ADHD – How can parents help?

Attention Deficit Hyperactivity Disorder (ADHD) is one of the most common childhood disorders. Key symptoms relate to difficulties with attention, difficulty controlling behavior, and hyperactivity (over-activity). Recent estimates suggest that 11% of American children aged 4-18 have been diagnosed with ADHD. Historically, ADHD was considered a childhood disorder. However, new understanding demonstrates that it can persist throughout adolescence into adulthood. 4.1% of American adults are now considered to present with ADHD. While the disorder can affect both males and females, rates are four times higher in males.

ADHD can affect many aspects of a persons life, Academic and work performance can be impacted upon markedly by difficulties with attention and concentration. Social relationships can also be impacted upon by impulsive and hyperactive behaviors. However, with appropriate support, many people with ADHD achieve great success.

Currently interventions focus on reduction of symptoms of ADHD and improving levels of functioning. Treatments include medication, various types of psychotherapy, psycho-education or training, or a combination of interventions


Signs and Symptoms of ADHD:


  • Poor attention to details
  • Makes careless mistakes
  • Has difficulties staying focused, resulting in easy distraction
  • Appears not to listen when spoken to
  • Has difficulty remembering things and following instructions
  • Has difficulties staying organized, planning ahead, and finishing projects
  • Gets bored with a task before its completed
  • Has difficulties completing tasks
  • Frequently loses or misplaces homework, books, toys, or other items


  • Constantly fidgets and squirms
  • Often leaves his or her seat in situations where sitting quietly is expected
  • Moves around constantly, often runs or climbs inappropriately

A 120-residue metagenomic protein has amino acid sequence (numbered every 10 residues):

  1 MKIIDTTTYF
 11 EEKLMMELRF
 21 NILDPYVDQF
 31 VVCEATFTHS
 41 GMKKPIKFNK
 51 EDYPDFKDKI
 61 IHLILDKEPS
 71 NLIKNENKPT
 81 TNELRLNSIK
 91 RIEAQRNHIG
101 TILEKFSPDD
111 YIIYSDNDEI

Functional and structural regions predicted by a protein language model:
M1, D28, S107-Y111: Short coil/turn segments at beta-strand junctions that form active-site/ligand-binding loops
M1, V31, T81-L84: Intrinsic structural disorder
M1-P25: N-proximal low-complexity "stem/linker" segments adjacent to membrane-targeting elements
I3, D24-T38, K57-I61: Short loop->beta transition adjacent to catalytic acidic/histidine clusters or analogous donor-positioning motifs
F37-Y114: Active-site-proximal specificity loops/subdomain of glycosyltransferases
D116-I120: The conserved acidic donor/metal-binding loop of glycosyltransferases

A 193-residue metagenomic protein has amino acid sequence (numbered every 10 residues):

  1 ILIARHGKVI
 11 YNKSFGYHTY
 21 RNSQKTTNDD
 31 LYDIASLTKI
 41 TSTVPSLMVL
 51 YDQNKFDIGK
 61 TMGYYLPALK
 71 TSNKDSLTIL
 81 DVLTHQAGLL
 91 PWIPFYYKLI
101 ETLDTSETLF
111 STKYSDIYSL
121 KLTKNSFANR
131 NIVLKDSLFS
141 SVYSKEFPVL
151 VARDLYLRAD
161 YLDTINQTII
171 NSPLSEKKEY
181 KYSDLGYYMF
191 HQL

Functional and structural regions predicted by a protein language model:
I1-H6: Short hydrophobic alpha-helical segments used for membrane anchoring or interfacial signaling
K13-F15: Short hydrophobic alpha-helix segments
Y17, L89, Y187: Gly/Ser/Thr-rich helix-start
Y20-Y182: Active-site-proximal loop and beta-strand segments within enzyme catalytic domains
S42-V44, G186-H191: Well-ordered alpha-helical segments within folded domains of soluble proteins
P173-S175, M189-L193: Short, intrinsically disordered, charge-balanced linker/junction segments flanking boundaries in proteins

• Talks excessively
  • Has difficulty playing quietly or relaxing
  • Is always “on the go,” as if driven by a motor


  • Blurting out comments at inappropriate times
  • May have a quick temper or a “short fuse”
  • Interrupting conversations or speaking out of turn
  • Difficulties waiting for a turn or standing in line
  • Engaging in ‘dangerous’ behaviors without consideration of possible consequences
  • Not adequately checking work, resulting in careless errors.

How can Parents Help?

  • Receiving appropriate assessment and diagnosis is critical to supporting a child with ADHD. This is not to ‘label’ them, but rather ensure that they are appropriately understood and supported. Individualized packages of support are essential in ensuring children reach their potential.
  • Many children with ADHD require additional support within school. This may relate to individual support, lesson modifications and test-taking modifications. Parents and schools should work collaboratively to support children.
  • Children with ADHD need guidance and understanding from their parents and teachers to reach their full potential and to succeed in school. Before a child is diagnosed, frustration, blame, and anger may have built up within a family as a result of the child’s presentation. Parents and children may need specialist support to overcome such feelings. Mental health and educational professionals can educate parents about ADHD and how it impacts upon families. They can also help the child and parents develop new skills, attitudes, and ways of relating to each other.
  • Parent skills training helps parents learn how to use a system of rewards and consequences to manage a child’s behavior. Parents are taught to give immediate and positive feedback for behaviors they want to encourage, and ignore or redirect behaviors they want to discourage.
  • Parents are encouraged to share a pleasant or relaxing activity with the child, to notice and point out what the child does well, and to praise the child’s strengths and abilities. They may also learn to structure situations in more positive ways. For example, they may restrict the number of playmates to one or two, so that their child does not become overstimulated. Or, if the child has difficulty completing tasks, parents can help their child divide large tasks into smaller, more manageable steps. Responding your child’s successes is much more effective and conducive to a positive home environment than reacting to their difficulties.
  • Parent resilience is key to a child’s success. Parents may benefit from learning anxiety-management techniques to increase their own ability to deal with frustration, so that they can respond calmly to their child’s behavior. Support groups help parents and families connect with others who have similar difficulties and concerns. Groups often meet regularly to share successes and frustrations, to exchange information about recommended specialists and strategies, and to talk with experts.
  • Siblings of children with ADHD may also benefit from additional support, either to increase understanding or cope with experiences they may face at home. Siblings groups are often available to provide peer and professional support.
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